1. Fear held me back from holding my sons hand throughout the course of the event.
  2. Fear stopped me from enjoying the experience.
  3. Pushing myself to do the activity opened up a bunch of thoughts where I felt fearless, powerful & happy.
  4. I am in total control of what I fear. I have a choice of whether or not I want to let go of the fear.

Overall, the activity did not go as planned but I accomplished something I had been holding off on doing. I now imagine, “What if I had done it sooner?”

Picture yourself doing something that you strongly desire but having fear that it will not work out as planned. If you do it now, you will be able to grow from the experience sooner rather than later.

Download my mini workbook to help you start overcoming that fear! *Click Here*

Motivating Children

Motivating your children to do an activity can be hard nowadays. Children are often to focused on cartoons, video games or music. As parents we sometimes become so caught up in wanting our children to just listen to us! Realistically, children do not always understand the purpose of why we are wanting them to do an activity and look at it as being work. Now if you felt that something was going to be just work, would you want to do it? Probably not but you would do it anyway. Remember that feeling that you would have if you were forced to do a task that you really didn’t want to do.

Children’s brains are not developed enough to understand logic and reasoning on the same level that you do. So, do you know what you have to do? Meet them where they are at! Approach them with a more simple, logic technique and make it fun! If you want your child to do something, pay attention to the tone in which you present the idea to them.

Here are a few tips to consider when motivating your child:

  1. Encourage children to learn about new things.
  2. Think about things that motivate you and how you usually respond. (Remember children mock their parent’s behaviors.)
  3. Provide them with choices so that they can get used to feeling empowered.
  4. Give love to them daily.
  5. Give them room to make mistakes. (Do you know someone who has never made a mistake? No, me neither!)
  6. Try not to repeat generational disciplining actions just because you experienced it.
  7. Understand that no two children are alike. Find comfort in seeing the difference between how you expect your child to be versus how they are.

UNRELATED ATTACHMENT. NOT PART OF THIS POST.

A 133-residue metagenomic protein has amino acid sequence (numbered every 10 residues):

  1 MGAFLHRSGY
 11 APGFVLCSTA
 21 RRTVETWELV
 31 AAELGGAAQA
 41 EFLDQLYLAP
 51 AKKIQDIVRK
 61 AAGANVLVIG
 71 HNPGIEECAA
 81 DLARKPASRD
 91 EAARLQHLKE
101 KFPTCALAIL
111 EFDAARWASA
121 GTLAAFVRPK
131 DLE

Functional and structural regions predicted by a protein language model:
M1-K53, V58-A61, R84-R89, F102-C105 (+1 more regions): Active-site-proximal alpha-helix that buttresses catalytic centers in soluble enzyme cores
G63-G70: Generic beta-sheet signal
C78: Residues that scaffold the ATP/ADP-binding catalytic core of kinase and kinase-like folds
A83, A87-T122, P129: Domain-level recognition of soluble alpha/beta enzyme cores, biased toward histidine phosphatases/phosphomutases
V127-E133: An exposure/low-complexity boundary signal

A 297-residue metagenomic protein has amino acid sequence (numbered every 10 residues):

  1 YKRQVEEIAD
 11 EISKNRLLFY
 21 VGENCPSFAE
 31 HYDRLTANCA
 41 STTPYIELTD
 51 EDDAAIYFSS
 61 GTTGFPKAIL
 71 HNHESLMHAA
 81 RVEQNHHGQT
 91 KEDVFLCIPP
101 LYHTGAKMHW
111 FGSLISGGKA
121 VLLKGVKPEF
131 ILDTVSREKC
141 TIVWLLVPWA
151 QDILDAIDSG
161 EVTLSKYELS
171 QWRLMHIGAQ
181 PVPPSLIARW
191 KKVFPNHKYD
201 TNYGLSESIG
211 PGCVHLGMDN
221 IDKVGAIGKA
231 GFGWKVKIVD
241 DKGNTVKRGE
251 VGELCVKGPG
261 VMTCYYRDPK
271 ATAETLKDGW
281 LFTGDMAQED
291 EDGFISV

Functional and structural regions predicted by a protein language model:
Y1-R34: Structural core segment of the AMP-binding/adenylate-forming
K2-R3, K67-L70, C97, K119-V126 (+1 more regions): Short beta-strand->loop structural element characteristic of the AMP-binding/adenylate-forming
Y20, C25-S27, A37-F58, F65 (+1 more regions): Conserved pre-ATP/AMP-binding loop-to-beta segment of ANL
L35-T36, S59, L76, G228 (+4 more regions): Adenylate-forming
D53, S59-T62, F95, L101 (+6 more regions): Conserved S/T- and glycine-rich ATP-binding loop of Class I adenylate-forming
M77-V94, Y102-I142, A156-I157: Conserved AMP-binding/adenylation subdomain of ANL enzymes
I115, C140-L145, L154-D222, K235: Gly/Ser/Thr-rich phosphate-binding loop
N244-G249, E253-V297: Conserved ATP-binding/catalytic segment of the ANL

Powerful Affirmations to Motivate Teens

Teens need guidance from parents, family, older siblings, teachers and other community support systems they have. It’s important to encourage them to be their best selves. Encouraging the youth to be happy with their own looks, personality and ideas can sometimes be difficult. Here’s a list of affirmations that you can pass along to teens to speak to themselves routinely. A quick tip for using these affirmations would be to have the teen say these things to themselves in a mirror. This can be very empowering!

  1. I am powerful.
  2. My ideas & thoughts matter.
  3. I am capable of doing anything.
  4. If I think it, I can do it.
  5. I love myself.
  6. I believe in myself.
  7. I don’t need to be like anyone else to succeed.
  8. I will do things that make me happy.

Not only are these beneficial for teens, these affirmations work with children and adults as well!

5 Tips to Help Overcoming Anxiety

Anxiety can be very overwhelming. It can cause a disruption in the relationships you have, goals you make, work and your personal life in general. Here are 5 things that I often work with clients on when assisting them with overcoming their anxiety.

  1. Learn and understand your triggers. 
  2. Practice Self-Care.
  3. Talk with others who you trust about your anxiety.
  4. Keep a journal to track days/times of highly anxious moments.
  5. Exercising and changing your diet.

4 Tips to Building Self-Esteem

4 Tips to Building Self-Esteem

SelfEsteem

Having low self-esteem comes from experiences that we have in life. These experiences can often trigger negative emotions, feelings & actions toward self and others. Sometimes people are not aware that they have low self-esteem.

How we view ourselves is dependent upon how we view the world. This is through the eyes of us as children, media images, society & cultural norms.

Here are a few tips on how to raise your self-esteem:

  1. Reward self when you do something that you’re proud about.
  2. Stop looking for validation from others, validate yourself.
  3. Wear clothing, accessories and colors that make you feel good.
  4. Self-Affirmations while looking in a mirror. Tell yourself that “You’re doing a good job!” “You’re amazing!”

 

Basic Statistics 101

Yes, I’m excited to post my first blog! As you know, Alpine’s Empowerment Agency focuses on individual and group counseling. What you may not be aware of are the raving statistics of the youth and teen population who suffer from addiction, depression and anxiety.

In a world where social media is prevalent in households, schools and communities, it has come to my attention that there just isn’t enough “talk” about these problems teens face on a daily basis. It’s more common than most would think.

Please take some time out to view Samhsa’s statistics on high school and youth trends: High School, Youth Trends.